Celebrity nightclub uses Manchester as template for expansion


Celebrity nightclub Chinawhite is using its Manchester club as the springboard for a national roll-out.

The London brand, famous as the haunt of footballers and TV and film stars, opened its first venture outside the capital on Deansgate last November.

And as its first anniversary approaches, Chinawhite managing director James Spallone revealed the brand will open a third location in Newcastle next year based on their Manchester experience.

He said the ‘Manchester model’ is what will set the standard for further expansion.

Originally based in Soho, the London operation gained notoriety for its controversial door policy, with numerous allegations of racism and sexism.

Mr Spallone explained some of the reasons for the London venue’s poor publicity: “Clubs always come under immense difficulties from door policies concerning alleged racism, sexism, and ageism, even.

“We have an open door policy and there’s many reasons why people get rejected from any club. You can be at your capacity or you might have a night where most of the crowd is under 25 and a group of gents well into their 40s arrive, so you have to say, ‘maybe you might feel out of sync there’, and it can go the other way.

“Also, we always try to keep a 50/50 balance between girls and boys.”

He said there is also a more inclusive feel about Manchester, compared with London: “There’s much less tourism here in Manchester – in London you can open 52 weeks and some people will only come once because they’re travelling. Here, we have customer retention and people come week after week.

“The attitude is more positive here. It is more social.

“You can get into a lift here and everyone will say hello. We have made really good friends up here.”

He explained: “The aim was to build something social.

“We have a lovely mix of clientelle, from sports personalities to TV people, but our focus is on the social side and mere mortals like me and you.

“It’s about building a core of people, and from there the growth comes naturally.”

Just four weeks away from the Manchester site’s first anniversary, Mr Spallone said he’s “very happy thus far” with the brand’s first club outside London.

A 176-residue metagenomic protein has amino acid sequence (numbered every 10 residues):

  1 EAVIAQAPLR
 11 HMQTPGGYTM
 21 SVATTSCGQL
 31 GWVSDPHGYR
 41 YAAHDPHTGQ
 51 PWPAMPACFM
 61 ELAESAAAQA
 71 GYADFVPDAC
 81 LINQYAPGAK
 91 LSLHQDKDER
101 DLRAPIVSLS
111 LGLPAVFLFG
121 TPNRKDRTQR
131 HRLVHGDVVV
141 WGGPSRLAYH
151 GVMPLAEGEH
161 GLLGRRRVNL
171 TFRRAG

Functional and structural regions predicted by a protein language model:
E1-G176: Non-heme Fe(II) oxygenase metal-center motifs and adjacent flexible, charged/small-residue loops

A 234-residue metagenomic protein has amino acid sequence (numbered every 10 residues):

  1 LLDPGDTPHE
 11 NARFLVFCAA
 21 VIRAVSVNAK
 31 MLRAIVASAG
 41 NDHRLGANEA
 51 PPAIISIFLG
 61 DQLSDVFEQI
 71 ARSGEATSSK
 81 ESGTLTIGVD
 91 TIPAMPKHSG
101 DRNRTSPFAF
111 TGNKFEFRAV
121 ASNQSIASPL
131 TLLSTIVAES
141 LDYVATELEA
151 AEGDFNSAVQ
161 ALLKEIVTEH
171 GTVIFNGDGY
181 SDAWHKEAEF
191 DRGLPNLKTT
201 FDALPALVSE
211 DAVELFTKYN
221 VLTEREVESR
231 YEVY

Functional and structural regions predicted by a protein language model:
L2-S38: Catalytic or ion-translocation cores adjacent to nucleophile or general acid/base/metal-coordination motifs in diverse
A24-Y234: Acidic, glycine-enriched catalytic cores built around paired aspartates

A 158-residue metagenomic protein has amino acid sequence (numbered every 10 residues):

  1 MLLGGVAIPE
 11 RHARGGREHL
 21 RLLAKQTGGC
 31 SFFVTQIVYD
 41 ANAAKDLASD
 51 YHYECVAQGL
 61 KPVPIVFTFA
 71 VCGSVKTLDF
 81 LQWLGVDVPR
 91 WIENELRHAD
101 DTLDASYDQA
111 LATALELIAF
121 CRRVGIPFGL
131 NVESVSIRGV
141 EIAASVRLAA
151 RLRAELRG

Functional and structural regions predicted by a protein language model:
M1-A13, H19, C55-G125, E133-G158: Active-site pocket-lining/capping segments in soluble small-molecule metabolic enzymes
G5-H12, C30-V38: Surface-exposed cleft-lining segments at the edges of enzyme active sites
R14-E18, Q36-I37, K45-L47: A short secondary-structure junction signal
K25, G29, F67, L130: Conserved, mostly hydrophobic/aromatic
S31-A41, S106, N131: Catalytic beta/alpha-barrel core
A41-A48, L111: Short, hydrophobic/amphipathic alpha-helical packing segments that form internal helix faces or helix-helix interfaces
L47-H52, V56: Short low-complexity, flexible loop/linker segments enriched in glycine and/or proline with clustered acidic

“We’re beyond expectations for Manchester. We found a little bit of a niche.”

And he added: “I’m happy where we are financially. We’re slightly ahead of projections. Manchester has 65% of London’s turnover, but our pricing here is about 65% of London’s pricing, so we’re tracking London.”

He revealed a lot of thought went into choosing Manchester as their ideal first foray outside the capital: ”We did lots of research before coming to Manchester.

“We looked at Newcastle, Leeds, Birmingham, and Manchester came out top of the list straight away. It’s so vibrant and fast moving. It ticked all the boxes.”

And he said finding their location in the former Milton Club was a “happy accident”.

“We were sitting in a local restaurant and someone said there’s a site that’s become available, do you want to walk across and see it now?

“We saw the potential and it went very quickly and terms were agreed within a week.”

He said they soon realised the location was just right: “You have an idea in your head, and how it is going to work, but you need two or three months really to see how bodies flow through the building.

“The core we got right, but we have movable furniture so the club can be put into many configurations.

“Manchester seems to be an ‘after work’ scene and Friday is still exceeding our expectations.

“We’re full every Saturday, while Sunday is the same format as London. A tight-knit community and by invitation only.”

The club generally operates a 400-strong capacity, but regularly attracts more than 1,000 punters throughout the course of a Saturday night: “The trick is to get here early,” said Mr Spallone.

James Spallone, left, with club regular Drake, second left

Chinawhite has already found its Newcastle location, a listed building that will require some renovation.

“We have done some basic plans. The idea is to start the build in July and be ready for October, but planning can be difficult.”

The business is keen to recreate the Manchester model for Newcastle. In 2014 Chinawhite opened a franchise operation in Belfast, which closed in 2018.

Mr Spallone said: “Belfast was a franchise deal and I didn’t think it worked for them. What we learned from it was we knew what we wanted and decided it was better to do it ourselves.

“We wanted to be in control of the brand itself and the operations. That’s another element where Manchester has worked for us because we have been in control.”

About 95% of the 30-strong Manchester workforce is local. Mr Spallone said: “It’s always important for us to get local people. We wanted to be a Manchester nightclub, rather than a London nightclub in Manchester.”

He said wherever the brand expands to in the future, it will have to move with the times to stay ahead of the pack.

“Nightclubbing, per se, is a difficult industry and the more fluid you become the more confident I am of the future.

“It’s not enough now just to open your doors and tell people you’re playing music. That’s not enough to fill a nightclub.

“It has to be an element of theatre and entertainment.”

He envisages moving into new areas, such as screenings, product launches or private corporate dining.

“All nightclubs will need to be able to do other things than just music and lights.”